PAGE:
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While the benefits of a company using social media are well established (see our social media report for more on this), there is a growing number of CEOs using social media. There’s a number of potential gains in doing so. Regular social media updating increases visibility of company leadership, giving stakeholders a better idea of company activity. Social media can also help promote a company; investors are known to review social media when making decisions about investment, and the presence of a strong management voice can be influential.

 

Twitter is a platform of choice because of its wide reach, short updates and ease of use. Based on FTSE 100 CEOs using Twitter (you can find a Twitter stream of them here) here is an overview of what leaders achieve through their posts: 

Influence 

CEOs are followed for their opinions and voice. Audiences look to glean insight from tweets into the machinations of business and the minds of leaders. The best proponents therefore share content that is relevant and useful to their community. Xavier R. Rolet, CEO of the London Stock Exchange Group, shares important updates that span the range from new listings to dark pool block trading, retweeting quite a great deal of the company account with added perspective. 

A personal narrative 

Curiosity surrounds the world of a CEO, both within and outside of their company. Social media can offer insight into personality, beliefs and values, humanising company leadership. More personal updates can also help build connections and increase reputation in public. The most engaging CEOs incorporate personal interests about sports, fine arts or books alongside a commentary of what is going on within a business. Martin Gilbert, co-founder CEO of Aberdeen Asset Management, for example, shares personal glimpses when talking about sports, Olympics or his favourite painting.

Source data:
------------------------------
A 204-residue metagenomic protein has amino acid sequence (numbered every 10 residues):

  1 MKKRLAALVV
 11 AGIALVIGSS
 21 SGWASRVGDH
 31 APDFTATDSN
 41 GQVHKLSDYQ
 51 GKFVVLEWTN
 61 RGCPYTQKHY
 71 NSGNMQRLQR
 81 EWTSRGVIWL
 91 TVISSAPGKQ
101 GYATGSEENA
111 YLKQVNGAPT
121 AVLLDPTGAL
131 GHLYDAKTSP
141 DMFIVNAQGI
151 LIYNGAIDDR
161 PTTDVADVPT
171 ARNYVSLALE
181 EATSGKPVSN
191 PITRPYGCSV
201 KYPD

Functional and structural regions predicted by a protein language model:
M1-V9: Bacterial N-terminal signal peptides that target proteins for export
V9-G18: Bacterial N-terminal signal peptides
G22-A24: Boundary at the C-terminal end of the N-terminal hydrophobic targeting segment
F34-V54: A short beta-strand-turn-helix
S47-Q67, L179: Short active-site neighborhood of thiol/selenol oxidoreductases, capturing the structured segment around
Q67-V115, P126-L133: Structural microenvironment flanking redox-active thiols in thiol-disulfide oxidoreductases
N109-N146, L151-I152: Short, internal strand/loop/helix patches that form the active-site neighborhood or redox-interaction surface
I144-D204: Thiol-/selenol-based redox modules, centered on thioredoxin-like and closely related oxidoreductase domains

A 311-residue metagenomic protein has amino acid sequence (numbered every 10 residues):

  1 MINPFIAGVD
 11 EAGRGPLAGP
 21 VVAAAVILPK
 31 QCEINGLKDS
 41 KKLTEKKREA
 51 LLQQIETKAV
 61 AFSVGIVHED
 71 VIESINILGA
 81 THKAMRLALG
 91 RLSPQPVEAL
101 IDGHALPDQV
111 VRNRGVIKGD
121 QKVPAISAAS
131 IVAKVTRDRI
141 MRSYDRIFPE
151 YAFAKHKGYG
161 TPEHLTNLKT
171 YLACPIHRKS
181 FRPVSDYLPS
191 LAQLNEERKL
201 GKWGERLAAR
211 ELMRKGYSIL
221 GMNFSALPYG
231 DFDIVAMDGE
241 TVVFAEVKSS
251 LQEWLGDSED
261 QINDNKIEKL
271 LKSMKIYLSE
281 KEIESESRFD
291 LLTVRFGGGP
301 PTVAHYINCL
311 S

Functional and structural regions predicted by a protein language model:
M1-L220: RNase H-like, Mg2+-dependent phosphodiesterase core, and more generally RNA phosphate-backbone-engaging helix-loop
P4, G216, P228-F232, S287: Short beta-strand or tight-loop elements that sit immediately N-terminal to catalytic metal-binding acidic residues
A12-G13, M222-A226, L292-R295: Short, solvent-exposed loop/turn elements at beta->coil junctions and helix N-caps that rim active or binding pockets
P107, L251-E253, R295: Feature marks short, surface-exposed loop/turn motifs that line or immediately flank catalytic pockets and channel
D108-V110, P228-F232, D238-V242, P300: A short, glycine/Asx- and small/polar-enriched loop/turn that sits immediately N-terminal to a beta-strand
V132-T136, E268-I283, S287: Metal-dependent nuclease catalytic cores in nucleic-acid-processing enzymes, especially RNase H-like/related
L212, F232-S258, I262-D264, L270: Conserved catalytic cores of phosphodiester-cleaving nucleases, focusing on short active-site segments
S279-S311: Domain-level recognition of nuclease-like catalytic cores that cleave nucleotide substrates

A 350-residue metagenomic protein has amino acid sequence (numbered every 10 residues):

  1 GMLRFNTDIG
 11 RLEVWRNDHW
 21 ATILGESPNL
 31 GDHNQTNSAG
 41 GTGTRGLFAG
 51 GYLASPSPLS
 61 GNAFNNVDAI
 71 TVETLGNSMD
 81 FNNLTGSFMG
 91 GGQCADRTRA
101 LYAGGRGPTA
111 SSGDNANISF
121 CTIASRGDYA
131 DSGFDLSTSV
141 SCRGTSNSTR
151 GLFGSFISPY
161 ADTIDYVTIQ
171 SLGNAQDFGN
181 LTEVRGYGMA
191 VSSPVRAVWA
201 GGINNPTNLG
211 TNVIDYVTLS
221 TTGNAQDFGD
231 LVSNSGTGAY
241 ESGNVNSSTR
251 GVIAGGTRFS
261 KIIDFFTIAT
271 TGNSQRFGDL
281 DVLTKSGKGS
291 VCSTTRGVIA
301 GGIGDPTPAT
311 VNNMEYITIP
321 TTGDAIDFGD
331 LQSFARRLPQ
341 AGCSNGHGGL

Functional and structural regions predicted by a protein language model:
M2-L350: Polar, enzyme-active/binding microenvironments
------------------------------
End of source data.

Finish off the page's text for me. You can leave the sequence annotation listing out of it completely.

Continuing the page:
Reinforcing brand 

Social media posting will have an element of brand reinforcement but generally the subtler this is, the better. Providing context and industry perspective while keeping the content fresh and creative can be challenging, but some achieve it well. John Fallon, CEO of education company Pearson, shares diverse perspectives, articles and innovation from the field of education and the science of learning. 

News and trends 

When it comes to market environment, politics and news, audiences are looking for both the latest stories and interpretation. As business leaders, the opinions of CEOs are valued: comments can provide assurance or security in times of uncertainty, a critique on political discourse, or simply interesting thought on the latest trends. Sebastian James, CEO of Dixons Carphone, weaves in trends and news in his comment, be it Pokémon Go or Brexit. He also shares pictures of various stores, sales teams and colleagues with appreciative feedback. 

Wisdom from the boardroom 

Followers may also expect insights and nuggets of information that CEOs deem relevant to their business. Twitter feed of Rakesh Kapoor, CEO of leading health goods company Reckitt Benckiser shares/retweets information on flu, Zika virus, antibiotics, diseases and wellness, but also interspersing it with leadership articles, WHO polls and company news or CSR.

 

CEOs considering using Twitter should consider the value of being present and being involved in the global conversation. If you require advice on your social media strategy, either for your leadership team or for your company overall, please get in touch.

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